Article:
Scaling to Regional Controls Over Prairie Plant Range Distributions under Future Climate Change

Principal Investigators:

Scott Bridgham, Bart Johnson, Laurel Pfeifer-Meister, and Bitty Roy–University of Oregon

Mitchell Cruzan–Portland State University

Daniel Doak–University of Colorado, Boulder

William Morris–Duke University


Paul Reed, University of Oregon Ph.D. Student

Graham Bailes and Aaron Neson, University of Oregon Technicians:

Funded by National Science Foundation MacroSystems Biology Program, 7/2014 – 7/2019

Site Collaborators: The Nature Conservancy (OR), Siskiyou Field Institute (OR), Capitol Land Trust (WA)

This is a renewal of the Department of Energy Office of Biological and Environmental Research grant titled “Climate Effects on Plant Range Distributions and Community Structure of Pacific Northwest Prairies” from 1/2009 – 12/2013.

A key challenge in global change ecology is to understand how climate change will interact with other perturbations, such as land use and invasive species, to impact biodiversity through changes in species range distributions. There is overwhelming evidence that many species have shifted their ranges in the past 30 years concurrent with recent climate change. However, previous empirical studies of observed range shifts and bioclimatic envelope modeling studies have lacked a strong theoretical foundation for their predictions of future change. Thus, a mechanistic approach that fuses theory with experimentation will be necessary to understand controls of geographic range distributions. Moreover, dispersal has not been incorporated in models of species range shifts to date except in very rudimentary ways, but dispersal may limit many species from responding to climate change, especially in today’s fragmented landscapes.

Pacific Northwest (PNW) prairies are imperiled ecosystems that contain a large number of plant species with high fidelity to this habitat, many of which have northern and/or southern range limits from southwestern Oregon/northern California to Washington. The few remaining high-quality prairies harbor a number of sensitive, rare, and endangered plant species that may be lost with climate change. This situation is also typical of many other habitats that contain rare and/or endemic species. We are experimentally manipulating temperature and precipitation in three upland prairie sites along a natural climate gradient from southwestern Oregon to central-western Washington to determine (1) how future climate change will affect the range distribution of native plant species, and (2) how viable current restoration practices are under future climate change.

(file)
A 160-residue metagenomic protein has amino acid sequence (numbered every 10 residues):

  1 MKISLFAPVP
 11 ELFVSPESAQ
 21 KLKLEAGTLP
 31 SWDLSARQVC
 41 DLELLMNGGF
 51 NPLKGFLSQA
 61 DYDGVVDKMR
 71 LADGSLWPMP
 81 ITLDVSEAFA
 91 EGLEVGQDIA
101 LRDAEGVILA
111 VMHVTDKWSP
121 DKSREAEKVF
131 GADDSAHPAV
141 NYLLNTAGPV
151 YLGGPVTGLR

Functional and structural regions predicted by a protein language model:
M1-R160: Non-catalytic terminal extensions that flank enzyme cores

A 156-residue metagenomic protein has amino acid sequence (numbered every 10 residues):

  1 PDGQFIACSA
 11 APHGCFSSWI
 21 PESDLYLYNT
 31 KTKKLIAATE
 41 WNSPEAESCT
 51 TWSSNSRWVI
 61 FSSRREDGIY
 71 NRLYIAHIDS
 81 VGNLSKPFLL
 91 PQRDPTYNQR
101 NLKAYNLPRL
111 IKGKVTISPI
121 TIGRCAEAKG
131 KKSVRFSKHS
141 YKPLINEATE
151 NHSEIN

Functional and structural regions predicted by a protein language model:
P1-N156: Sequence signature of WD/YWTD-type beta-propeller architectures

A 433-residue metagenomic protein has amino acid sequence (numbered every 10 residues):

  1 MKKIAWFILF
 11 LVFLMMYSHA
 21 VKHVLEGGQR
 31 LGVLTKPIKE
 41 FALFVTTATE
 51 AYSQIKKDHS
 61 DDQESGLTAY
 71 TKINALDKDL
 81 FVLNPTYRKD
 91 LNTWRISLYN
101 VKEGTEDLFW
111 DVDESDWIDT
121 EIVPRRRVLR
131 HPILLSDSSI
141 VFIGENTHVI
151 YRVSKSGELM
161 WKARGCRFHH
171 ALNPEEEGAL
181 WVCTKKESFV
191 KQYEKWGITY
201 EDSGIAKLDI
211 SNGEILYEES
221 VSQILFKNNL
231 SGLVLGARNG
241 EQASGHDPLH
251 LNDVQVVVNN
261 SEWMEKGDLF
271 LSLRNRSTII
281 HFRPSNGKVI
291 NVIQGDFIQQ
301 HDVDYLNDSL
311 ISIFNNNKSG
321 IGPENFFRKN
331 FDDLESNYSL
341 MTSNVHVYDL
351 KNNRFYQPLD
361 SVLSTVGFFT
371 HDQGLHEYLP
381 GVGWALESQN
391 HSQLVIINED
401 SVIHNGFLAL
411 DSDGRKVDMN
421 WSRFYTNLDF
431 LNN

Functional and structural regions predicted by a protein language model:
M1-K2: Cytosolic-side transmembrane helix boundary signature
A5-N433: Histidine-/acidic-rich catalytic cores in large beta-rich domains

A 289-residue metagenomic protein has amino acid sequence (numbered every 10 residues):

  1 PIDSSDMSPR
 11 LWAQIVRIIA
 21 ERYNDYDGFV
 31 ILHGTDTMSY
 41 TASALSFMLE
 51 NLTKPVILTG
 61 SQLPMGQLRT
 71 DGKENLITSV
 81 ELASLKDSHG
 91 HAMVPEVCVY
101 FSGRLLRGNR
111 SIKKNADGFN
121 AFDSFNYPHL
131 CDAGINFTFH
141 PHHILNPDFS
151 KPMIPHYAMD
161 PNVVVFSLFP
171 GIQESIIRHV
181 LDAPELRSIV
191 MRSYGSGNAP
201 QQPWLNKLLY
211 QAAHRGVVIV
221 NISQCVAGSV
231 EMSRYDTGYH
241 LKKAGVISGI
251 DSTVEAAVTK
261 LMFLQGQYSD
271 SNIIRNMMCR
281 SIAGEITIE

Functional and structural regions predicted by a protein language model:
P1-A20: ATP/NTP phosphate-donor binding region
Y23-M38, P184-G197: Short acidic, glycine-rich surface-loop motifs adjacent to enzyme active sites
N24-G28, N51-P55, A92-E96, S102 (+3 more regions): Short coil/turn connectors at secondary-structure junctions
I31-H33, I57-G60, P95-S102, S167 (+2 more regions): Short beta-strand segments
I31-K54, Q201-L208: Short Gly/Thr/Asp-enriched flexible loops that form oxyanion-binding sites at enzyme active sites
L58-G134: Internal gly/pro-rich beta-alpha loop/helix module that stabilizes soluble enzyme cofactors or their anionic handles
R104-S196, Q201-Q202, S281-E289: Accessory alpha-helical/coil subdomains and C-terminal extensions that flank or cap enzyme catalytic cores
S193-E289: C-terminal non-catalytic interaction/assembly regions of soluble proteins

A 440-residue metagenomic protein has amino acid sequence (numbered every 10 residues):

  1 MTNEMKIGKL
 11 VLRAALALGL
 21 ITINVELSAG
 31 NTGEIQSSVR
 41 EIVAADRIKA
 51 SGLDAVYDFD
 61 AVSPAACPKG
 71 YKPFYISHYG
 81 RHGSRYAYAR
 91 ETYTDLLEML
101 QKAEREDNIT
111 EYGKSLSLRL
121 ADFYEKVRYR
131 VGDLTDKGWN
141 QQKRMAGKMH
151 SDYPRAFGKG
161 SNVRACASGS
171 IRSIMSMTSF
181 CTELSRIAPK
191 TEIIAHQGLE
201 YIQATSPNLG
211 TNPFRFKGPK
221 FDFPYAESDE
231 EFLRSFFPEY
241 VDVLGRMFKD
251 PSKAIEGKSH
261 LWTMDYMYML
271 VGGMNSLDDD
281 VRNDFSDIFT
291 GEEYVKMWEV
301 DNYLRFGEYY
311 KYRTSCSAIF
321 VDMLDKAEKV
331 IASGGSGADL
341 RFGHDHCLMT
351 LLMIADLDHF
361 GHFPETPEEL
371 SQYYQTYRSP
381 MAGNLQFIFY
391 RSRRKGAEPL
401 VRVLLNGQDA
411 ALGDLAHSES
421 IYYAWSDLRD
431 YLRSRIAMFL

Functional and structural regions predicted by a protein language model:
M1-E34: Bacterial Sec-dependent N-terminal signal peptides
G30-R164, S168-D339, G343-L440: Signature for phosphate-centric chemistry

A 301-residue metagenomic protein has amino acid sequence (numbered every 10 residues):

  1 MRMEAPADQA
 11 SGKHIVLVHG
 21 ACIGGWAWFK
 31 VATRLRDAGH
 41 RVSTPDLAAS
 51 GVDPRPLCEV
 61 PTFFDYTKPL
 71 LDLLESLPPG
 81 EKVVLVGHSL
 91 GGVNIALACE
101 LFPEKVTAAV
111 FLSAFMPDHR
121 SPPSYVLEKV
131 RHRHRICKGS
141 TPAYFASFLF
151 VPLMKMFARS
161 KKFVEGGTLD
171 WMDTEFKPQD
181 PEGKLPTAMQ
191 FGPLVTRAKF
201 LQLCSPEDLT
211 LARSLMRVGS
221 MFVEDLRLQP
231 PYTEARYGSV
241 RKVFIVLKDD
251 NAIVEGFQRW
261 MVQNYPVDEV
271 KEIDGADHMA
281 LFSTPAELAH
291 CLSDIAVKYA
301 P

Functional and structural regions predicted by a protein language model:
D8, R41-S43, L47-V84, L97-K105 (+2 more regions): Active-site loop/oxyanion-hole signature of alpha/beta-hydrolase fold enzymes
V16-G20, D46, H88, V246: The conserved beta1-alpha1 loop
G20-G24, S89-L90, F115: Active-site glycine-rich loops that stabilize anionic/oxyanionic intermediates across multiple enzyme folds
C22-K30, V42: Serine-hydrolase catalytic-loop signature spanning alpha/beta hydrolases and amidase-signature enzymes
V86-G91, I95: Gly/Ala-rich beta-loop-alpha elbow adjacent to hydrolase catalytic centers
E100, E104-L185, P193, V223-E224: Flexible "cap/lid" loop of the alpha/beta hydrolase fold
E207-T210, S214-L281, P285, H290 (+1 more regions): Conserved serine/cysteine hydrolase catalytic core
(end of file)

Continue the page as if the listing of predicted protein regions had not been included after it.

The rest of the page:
The goal of this research is to advance the understanding of how climate change will affect species range distributions from the local to regional scale by coupling four tasks:

  • We are experimentally manipulating temperature and precipitation in three upland prairie sites embedded within a natural climate gradient from southwestern Oregon to central-western Washington. We are using this unique experimental design to examine the role of climate vs. local factors in controlling the demography of a broad suite of 12 native grass and forb species that currently reach range limits in the Pacific Northwest (PNW). Demographic models will be used to quantitatively determine the relative effect sizes of local factors (e.g., plant community composition and soil variables), regional-scale climate differences, and interannual climate variability on the vital rates of the focal species.
  • We are also these same questions in natural populations of the six perennial plant species along this climate gradient in the PNW. Besides allowing a comparison of the results from the manipulative experimental populations to natural populations, this also gives us a much larger dataset for the regional demographic modeling described below.
  • Landscape genetics will be used to determine dispersal probabilities of eight of the focal species in landscapes with different ‘resistances’ to dispersal due to both historical and contemporary land use/land cover, geographic dispersal barriers, and distance between prairie habitat patches.
  • The first three components will be synthesized in a regional landscape simulation under three climate change scenarios within interior-valley prairies in the PNW. We will then use the simulation to determine whether the focal species are likely to go extinct in all or parts of their current ranges, where they are capable of surviving outside of their current ranges under future climatic conditions, and the probability of reaching these new favorable habitats, if they exist. The effects of increased or decreased landscape resistance to dispersal through loss (e.g., increased development pressure) or gain (e.g., increased prairie restoration) of prairie habitat in the future will also be examined.
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